May 14, 2018

The danger of vanity stories

Most people select stories that mostly interest themselves, with little concern for reader relevance.

I’m going to break the rules and select one of those stories today…

Long-time readers will know I follow a small English football team called Tranmere Rovers. Tranmere are very much an ‘alternative’ choice of football team to support. Which when you know a little about me, makes some kind of sense.

We hadn’t been promoted from any division since 1991. Relegated three times. Last year we lost out in the playoff final. Could we go one better in the playoff final this year?

It didn’t look like it after 48 seconds, when left back Liam Ridehalgh was sent off for one of the fastest horror tackles Wembley has ever seen.

At half time I was planning another year in the National League: the fifth division of English football. Cold weekends at Salford, Fylde and Barnet.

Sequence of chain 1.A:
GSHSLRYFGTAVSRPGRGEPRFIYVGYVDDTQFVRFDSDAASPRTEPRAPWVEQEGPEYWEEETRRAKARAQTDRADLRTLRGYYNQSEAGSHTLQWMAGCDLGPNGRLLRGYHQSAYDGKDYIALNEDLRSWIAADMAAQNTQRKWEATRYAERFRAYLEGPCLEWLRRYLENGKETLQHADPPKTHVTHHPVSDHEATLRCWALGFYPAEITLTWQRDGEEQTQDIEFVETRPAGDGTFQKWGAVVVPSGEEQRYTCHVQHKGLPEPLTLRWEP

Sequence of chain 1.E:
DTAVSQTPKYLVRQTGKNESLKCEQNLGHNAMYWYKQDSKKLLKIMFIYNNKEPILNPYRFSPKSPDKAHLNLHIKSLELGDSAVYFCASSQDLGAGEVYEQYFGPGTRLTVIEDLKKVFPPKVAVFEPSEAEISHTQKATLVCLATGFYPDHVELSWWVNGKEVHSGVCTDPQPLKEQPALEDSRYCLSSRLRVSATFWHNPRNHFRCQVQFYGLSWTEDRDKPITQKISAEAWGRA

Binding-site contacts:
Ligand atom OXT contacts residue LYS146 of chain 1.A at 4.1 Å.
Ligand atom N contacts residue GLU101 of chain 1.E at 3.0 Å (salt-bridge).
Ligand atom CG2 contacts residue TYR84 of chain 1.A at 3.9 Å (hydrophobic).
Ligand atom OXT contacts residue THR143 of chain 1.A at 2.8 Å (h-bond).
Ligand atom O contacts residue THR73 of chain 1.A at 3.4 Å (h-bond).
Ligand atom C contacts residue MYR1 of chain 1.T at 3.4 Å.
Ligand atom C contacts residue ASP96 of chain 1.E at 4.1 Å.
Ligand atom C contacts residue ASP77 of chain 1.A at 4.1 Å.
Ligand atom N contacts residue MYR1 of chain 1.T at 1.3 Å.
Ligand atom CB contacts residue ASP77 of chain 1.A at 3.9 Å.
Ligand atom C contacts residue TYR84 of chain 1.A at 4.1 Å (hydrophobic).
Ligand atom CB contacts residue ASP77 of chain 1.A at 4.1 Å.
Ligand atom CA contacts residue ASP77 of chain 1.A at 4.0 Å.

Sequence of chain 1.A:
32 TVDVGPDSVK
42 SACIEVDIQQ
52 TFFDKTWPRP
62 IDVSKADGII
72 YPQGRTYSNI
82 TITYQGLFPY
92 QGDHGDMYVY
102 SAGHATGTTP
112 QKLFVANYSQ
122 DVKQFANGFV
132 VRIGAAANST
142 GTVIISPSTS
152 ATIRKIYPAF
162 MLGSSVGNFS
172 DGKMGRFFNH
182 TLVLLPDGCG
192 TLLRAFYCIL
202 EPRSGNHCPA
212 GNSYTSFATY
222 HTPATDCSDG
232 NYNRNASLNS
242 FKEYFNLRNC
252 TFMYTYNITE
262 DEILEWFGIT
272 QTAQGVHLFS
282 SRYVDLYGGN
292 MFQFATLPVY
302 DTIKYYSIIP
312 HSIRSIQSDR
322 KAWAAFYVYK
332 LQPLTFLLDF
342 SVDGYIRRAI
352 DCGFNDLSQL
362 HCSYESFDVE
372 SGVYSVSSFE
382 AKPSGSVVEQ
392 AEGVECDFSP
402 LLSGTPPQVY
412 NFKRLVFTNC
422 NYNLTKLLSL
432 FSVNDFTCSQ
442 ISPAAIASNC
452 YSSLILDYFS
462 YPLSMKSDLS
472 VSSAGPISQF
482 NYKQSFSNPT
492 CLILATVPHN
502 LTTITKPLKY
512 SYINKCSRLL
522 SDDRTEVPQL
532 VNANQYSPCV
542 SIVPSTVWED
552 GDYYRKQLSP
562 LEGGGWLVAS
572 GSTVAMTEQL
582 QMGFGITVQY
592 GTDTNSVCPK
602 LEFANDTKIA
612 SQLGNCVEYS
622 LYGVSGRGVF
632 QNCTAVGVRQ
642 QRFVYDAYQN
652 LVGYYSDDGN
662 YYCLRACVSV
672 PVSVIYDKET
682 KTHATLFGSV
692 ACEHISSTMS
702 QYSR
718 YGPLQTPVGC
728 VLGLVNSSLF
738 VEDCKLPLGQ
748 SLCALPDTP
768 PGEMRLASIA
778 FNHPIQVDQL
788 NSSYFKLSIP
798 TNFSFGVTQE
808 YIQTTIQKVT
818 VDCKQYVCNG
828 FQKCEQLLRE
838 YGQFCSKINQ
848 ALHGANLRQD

This is what happened next…

There are various potential ‘links’ I could make from story to content. Underdog. Grit. Determination. Desperation. Pride. Joy.

I still have a sore voice today.

The problem with telling stories very few people have heard of is you have to explain the back story. You have to bring out the ups, downs and emotion. Everyone loves emotion, regardless of the story.

Be careful with ‘vanity’ stories, like this one. If you tell them, don’t forget to pull your reader into the story.

Rob Drummond

Rob Drummond runs the Maze Marketing Podcast and Maze Mastery. Rob specialises in content production, ad creation, storytelling and CRM systems. He has two published books, Magnetic Expertise and Simple Story Selling, affordable on Amazon.